Why You Still Pay for Negative Electricity Prices

Even with negative electricity prices, you end up having to pay for electricity – a situation that is partially due to the energy grid’s structure. True Energy provides you with the best possible starting point for minimising your electricity costs and carbon footprint – no matter what the electricity prices are like.

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In True Energy’s app users can see when it is cheapest and most environmentally friendly to manually or automatically start things like a dishwasher cycle or charging your electric vehicle. Our users have been privy to the fact that the electricity price is sometimes below zero. 

However, that is not the same as you, as a consumer, receiving direct payments for using electricity at these times. It may strike one as confusing, but there are several reasons for this state of affairs. 

Why have electricity prices been low?

The electricity prices have recently been low. Users of True Energy’s app have been able to follow developments day-by-day and even hour-by-hour. 

There are several contributing factors to the low prices. Firstly, Covid-19 meant lower energy consumption for buildings, including offices. Furthermore, strong production from renewable energy sources, such as Denmark’s windmills and Norwegian hydro plants, has led to production outpacing demand. 

This has led to situations where the electricity price has, at times, been negative. The lowest prices have, unsurprisingly, usually been during the night, as this is when consumption is at its lowest. True Energy’s users have been able to make use of the situation through our automation features to use electricity at the lowest possible prices – also during the night time – without having to set the alarm clock for 3 AM to start the washer and dryer.

Why free electricity costs money

As a consumer, the excess production has led to times where there has been electricity that you ‘would be paid to use.’ As previously mentioned, this has not led to situations where you were going to get a check in the mail from your utility. In best-case scenarios, you may have received a rebate on your next electricity bill.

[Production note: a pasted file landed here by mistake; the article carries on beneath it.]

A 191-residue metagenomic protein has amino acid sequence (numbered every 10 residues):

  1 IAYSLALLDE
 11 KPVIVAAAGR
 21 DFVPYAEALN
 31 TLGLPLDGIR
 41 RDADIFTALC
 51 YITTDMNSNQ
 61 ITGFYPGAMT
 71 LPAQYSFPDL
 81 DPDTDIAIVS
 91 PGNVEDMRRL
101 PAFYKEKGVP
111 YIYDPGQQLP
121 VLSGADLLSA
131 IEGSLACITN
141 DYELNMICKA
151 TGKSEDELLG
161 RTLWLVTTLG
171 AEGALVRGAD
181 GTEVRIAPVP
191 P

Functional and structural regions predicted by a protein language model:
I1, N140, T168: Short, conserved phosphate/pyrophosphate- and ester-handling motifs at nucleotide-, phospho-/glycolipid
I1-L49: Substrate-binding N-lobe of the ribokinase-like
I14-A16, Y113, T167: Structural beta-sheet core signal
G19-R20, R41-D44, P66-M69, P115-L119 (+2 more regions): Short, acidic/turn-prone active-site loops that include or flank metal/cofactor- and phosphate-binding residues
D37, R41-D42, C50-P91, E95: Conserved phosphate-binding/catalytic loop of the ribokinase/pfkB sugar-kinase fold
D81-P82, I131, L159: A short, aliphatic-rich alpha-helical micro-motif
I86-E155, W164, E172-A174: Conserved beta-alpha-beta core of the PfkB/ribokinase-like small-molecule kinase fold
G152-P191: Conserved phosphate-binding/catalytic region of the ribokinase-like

Even when electricity prices themselves have been below zero, you will often end up having to pay something for using electricity during those times. One of the main reasons is that the price of electricity is far from the only price component. Added costs include getting the electricity from production spot to your home (grid costs) and various energy tariffs and taxes levied by governments. 

In most cases, what you ‘earn’ by using electricity when the prices are negative is deducted from the other costs. So, what you see is a rebate on your energy bill rather than an out-and-out earning.

It still makes a lot of sense to time your use of energy-hungry devices such as household appliances, and charging of electric vehicles. Doing this during times when the energy price is as low as possible will have a massive positive effect on your energy bill. Furthermore, times with low electricity prices often coincide with times when production is predominantly from renewable sources. So, you will be making your energy consumption both cheaper and more environmentally friendly.

A changing energy grid

Modern energy grids are in a constant state of flux. One dominant trend is the need to incorporate more power coming from renewable energy sources. 

Integrating more renewable energy sources contributes to fluctuations in energy prices. One reason is that weather and wind are often unpredictable, leading to varying production. One way of countering this is using oil and gas-powered backup generators. Unfortunately, they are both expensive operate and more polluting than renewable energy sources.  

True Energy enables our customers to take advantage of low electricity prices. We also help counterbalance the need for fossil fuel backup generators. This happens via our app and patented Big Battery solution. We recommend you download the newest version of our app and explore the many opportunities. 

Read much more about electricity prices, how to use electricity as cheaply as possible, and much more on our blog.